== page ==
Where a participant meets inclusion criteria and has not had a platelet-rich plasma (PRP), analogous blood injection (ABI) or corticosteroid injection in the hip region in the last 3 months, but is excluded from the hormone intervention on medical grounds, they will be randomised into a single arm (intervention exercise or sham exercise).

Blood sampling and electrocardiography

Participants who remain eligible for the study following medical consult, will be referred for blood tests and an electrocardiograph to confirm eligibility in the trial. Blood tests will examine lipid levels (fasting cholesterol, triglycerides, high density lipoprotein: HDL, low density lipoprotein: LDL), liver function (LFT), diabetes indicators (glucose, HbA1c), iron (Fe) studies and thyroid function (TFT). Serum levels of follicle stimulating hormone (FSH) and oestradiol will also be recorded as a baseline measure and compared to levels post pharmacological intervention. A 12 lead echocardiograph (ECG) will be undertaken to monitor if any arrhythmia or irregularities are present. Indicators for inclusion or exclusion of a participant will be made on clinical judgement by the treating physician, taking into account all individual tests results and their normative values.

Once deemed eligible for the trial, participants will be randomly allocated into an exercise group and a transdermal cream group. A participant may be randomised into one of the following 12-week interventions: (i) exercise therapy, placebo cream; (ii) sham exercise, MHT cream; (iii) sham exercise, placebo cream or (iv) exercise therapy, MHT cream.

Sample size and power analysis

The sample size required for this RCT is 100 participants (25 in each group) to detect a minimal clinically important difference of 10 points on the VISA-G outcome measure, assuming a standard deviation of 13 (Alpha of 0.05 and a power of 80 %) [44]. To account for potential drop-out, we will recruit 116 participants (29 per group).

Randomisation, allocation and blinding

A block randomisation schedule will be generated using a web based randomisation program ( with the sequence tranferred onto a computer spreadsheet by a researcher external to the trial investigators, who will have no contact with participants throughout the duration of the trial. This external researcher will complete concealed allocation of participants to groups in accordance with the randomisation schedule. All data collected will be de-identified and only made accessible to the study investigators.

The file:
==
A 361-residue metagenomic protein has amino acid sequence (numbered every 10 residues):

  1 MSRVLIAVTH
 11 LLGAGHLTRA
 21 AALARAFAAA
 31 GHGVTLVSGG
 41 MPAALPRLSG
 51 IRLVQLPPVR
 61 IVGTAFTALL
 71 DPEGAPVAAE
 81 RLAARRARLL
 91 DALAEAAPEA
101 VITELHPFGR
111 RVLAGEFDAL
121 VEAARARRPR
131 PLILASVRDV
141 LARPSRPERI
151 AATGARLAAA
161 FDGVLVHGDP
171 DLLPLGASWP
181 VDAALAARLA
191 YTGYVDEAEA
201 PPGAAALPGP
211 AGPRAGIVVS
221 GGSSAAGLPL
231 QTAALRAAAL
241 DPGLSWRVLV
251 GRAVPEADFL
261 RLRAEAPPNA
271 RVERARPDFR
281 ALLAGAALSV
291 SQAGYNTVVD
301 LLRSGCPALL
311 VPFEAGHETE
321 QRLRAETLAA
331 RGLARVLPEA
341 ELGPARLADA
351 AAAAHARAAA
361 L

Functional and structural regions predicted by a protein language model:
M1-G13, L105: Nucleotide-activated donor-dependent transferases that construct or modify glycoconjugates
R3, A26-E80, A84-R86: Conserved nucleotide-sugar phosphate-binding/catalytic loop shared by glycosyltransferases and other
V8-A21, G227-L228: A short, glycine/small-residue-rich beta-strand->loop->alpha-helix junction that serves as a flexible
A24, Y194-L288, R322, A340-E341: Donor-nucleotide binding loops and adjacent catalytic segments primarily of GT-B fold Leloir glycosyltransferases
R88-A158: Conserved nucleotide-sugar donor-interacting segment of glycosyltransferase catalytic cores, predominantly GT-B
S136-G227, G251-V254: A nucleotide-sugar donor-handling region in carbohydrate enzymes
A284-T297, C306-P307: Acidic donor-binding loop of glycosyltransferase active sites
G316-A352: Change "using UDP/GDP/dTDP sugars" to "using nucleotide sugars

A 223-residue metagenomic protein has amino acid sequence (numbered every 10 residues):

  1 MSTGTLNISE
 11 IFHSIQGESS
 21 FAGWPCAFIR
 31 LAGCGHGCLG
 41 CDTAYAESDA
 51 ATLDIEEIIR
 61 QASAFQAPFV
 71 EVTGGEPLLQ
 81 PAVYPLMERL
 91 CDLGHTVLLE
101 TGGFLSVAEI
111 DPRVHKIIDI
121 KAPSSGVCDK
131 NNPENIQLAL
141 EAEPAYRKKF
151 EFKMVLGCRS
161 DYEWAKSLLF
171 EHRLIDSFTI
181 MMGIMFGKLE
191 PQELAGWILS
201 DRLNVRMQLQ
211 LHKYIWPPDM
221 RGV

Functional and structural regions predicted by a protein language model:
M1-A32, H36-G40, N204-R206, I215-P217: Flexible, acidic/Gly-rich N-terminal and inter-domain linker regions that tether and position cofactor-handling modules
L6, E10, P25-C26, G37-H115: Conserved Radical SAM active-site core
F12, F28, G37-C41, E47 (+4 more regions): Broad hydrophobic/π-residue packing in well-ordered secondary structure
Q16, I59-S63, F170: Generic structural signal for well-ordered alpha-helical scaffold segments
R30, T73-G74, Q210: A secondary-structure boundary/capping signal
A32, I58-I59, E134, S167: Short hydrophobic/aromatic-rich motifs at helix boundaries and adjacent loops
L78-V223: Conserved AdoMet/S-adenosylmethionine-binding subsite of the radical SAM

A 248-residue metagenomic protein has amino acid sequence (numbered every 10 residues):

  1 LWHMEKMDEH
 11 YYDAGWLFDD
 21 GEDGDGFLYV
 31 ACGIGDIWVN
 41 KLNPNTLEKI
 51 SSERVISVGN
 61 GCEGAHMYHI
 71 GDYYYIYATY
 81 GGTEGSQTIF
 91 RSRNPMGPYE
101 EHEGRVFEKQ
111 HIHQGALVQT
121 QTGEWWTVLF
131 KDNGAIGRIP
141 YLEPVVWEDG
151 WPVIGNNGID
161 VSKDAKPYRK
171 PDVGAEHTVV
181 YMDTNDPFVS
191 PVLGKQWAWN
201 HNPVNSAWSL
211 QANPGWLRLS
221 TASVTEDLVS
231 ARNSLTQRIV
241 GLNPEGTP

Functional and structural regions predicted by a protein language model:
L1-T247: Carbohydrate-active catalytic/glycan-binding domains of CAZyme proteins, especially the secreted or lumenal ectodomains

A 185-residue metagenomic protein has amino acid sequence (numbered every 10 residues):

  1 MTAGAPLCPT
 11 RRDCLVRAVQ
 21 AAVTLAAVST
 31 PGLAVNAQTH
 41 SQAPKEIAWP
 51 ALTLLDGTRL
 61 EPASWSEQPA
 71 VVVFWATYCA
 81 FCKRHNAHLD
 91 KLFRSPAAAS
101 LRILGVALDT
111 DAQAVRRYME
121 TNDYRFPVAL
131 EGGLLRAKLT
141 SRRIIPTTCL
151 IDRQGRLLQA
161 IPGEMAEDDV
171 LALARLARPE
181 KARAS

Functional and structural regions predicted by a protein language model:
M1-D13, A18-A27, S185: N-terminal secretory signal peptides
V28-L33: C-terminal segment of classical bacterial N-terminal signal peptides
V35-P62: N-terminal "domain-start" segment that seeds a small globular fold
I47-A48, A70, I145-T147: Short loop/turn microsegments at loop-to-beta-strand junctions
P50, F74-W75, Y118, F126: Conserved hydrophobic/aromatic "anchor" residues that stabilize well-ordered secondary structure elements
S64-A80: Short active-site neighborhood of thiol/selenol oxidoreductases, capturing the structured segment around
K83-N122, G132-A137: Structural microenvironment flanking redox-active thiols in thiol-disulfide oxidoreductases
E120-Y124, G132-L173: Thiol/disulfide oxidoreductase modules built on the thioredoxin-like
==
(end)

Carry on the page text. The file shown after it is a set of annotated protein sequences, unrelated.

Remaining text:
Participants will be blinded to allocation for both the exercise therapy and hormone therapy group. Placebo creams and sham exercise groups, may increase the success of participant blinding [46]. The success of blinding will be formally measured during week 1 of the trial by asking participants to indicate which group for both interventions they believe they are allocated to. It is important to assess the success of blinding to determine if protection against participant expectation effects is maintained [46]. The treating physiotherapists will be blind to cream type, but due to the nature of the intervention, cannot be blinded to exercise group. Detailed training of physiotherapists will be provided to ensure equivalent provision of care and motivation for both groups [47]. Unblinding of a participant and trial investigators to cream allocation will only be permissable in the unlikely event of an adverse reaction requiring medical team involvement.

Data analysts and outcome measure assessors will be blinded to group allocation. This will be achieved through direct communication from the external researcher preparing the randomisation schedule to the trial physiotherapist implementing the exercise intervention and the pharmacist implementing the hormone cream intervention.


All participants will be educated on the nature of their pathology, the rationale for exercise treatment, the importance of adherence to their home program as well as activities to avoid (ascending and descending stairs, sitting in low chairs, lying on hip during sleep). They will be provided an information booklet that includes this information. The booklet details pain relieving postural strategies (standing, sitting and lying/sleeping) to adopt during the 12-week intervention. Participants may apply an ice pack to the lateral hip region at any time; are encouraged to stay active within their pain limits and to continue their normal pain medication regime during the 12-week intervention. Both medication use and ice application will be recorded throughout the trial in the participant’s exercise/transdermal cream application diary. All participants are able to continue normal daily activities but will be asked to identify any medication usage for their tendinopathy (e.g. NSAIDs) and cease any other physical treatment (physiotherapy, etc.).

Exercise therapy

Both exercise therapy groups will complete a 12-week exercise program prescribed by a physiotherapist. Participants in both groups will attend a physiotherapy consultation at baseline, 4-weeks, 8-weeks and 12-weeks post randomisation for progression of their exercise program and monitoring of adherence. A booklet that features photos and explanations of each exercise will be given to each participant for further reference and participants are invited to contact their physiotherapist at any time during the 12 week intervention if they have queries about their cream or exercise program. Before, during and after the 12 week program, participants are invited to contact the researchers with any questions about the trial. Two cycles of the exercise program will be completed twice daily (AM and PM). Both programs should take approximately 15 min to complete.

Gluteal La Trobe trial (GLoBE) protocol/intervention exercise therapy